This passage was the basis for one of several proposed drawings for Higher Things. That was before the theme was massaged a bit, rendering the image unusable. In the drawing, a cross, stylized crossed keys, and a burning coal are fused together. It’s a strange image that, to my knowledge, has rarely – if ever – been done, and this time it only got as far as a rough drawing.

Isaiah’s account, although strange, prophetically points to something more familiar – Holy Communion. One can see the parallel between taking the burning coal from the altar and touching the prophet’s mouth, and taking the Body and Blood of Christ from the altar and placing it in the communicant’s mouth. We also echo Isaiah’s words, “...my eyes have seen the King, the Lord of hosts!,” when we repeat Simeon's “...for my eyes have seen Thy Salvation...”

During the pandemic stay-at-home order, my mother languished in her home, as medical appointment after medical appointment was postponed. The oral surgeon would have to wait. She also was not able for two and a half months to go to church. The cancer did not care.

Finally, she was able to see an oral surgeon, and finally she was able to receive Holy Communion, which drives me to a different part of Scripture. In Mark 2:9, the event of Jesus healing the paralytic comes to a head when the Savior asks, “Which is easier, to say to the paralytic, ‘Your sins are forgiven,’ or to say, ‘Rise, take up your bed and walk’?” Pondering my mother’s condition, I want the cure for her bodily suffering. We are told to bring everything to the Lord, including petitions for those in need, so I ask the Lord as a beggar would.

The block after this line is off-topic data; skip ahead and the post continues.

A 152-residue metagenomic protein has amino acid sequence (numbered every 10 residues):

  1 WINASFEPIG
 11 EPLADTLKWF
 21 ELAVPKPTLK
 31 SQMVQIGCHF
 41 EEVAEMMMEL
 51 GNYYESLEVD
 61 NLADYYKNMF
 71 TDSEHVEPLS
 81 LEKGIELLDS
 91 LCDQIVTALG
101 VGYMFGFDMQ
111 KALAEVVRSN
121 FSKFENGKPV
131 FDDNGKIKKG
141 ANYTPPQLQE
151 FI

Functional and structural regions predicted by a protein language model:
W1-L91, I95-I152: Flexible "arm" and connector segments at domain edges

Yet there is more at stake than these inherited, rotting bodies. For that reason, there is great joy knowing that my Mom finally received forgiveness at the Lord’s Table. What is more, she received that forgiveness, of all places, on her tongue.




Friday, June 5, 2020

“But Watch Lest Foes With Base Alloy”

What I on earth have done and taught,
Guide all your life and teaching;
So shall the kingdom’s work be wrought
And honored in your preaching.
But watch lest foes with base alloy
The heav’nly treasure should destroy;
This final word I leave you.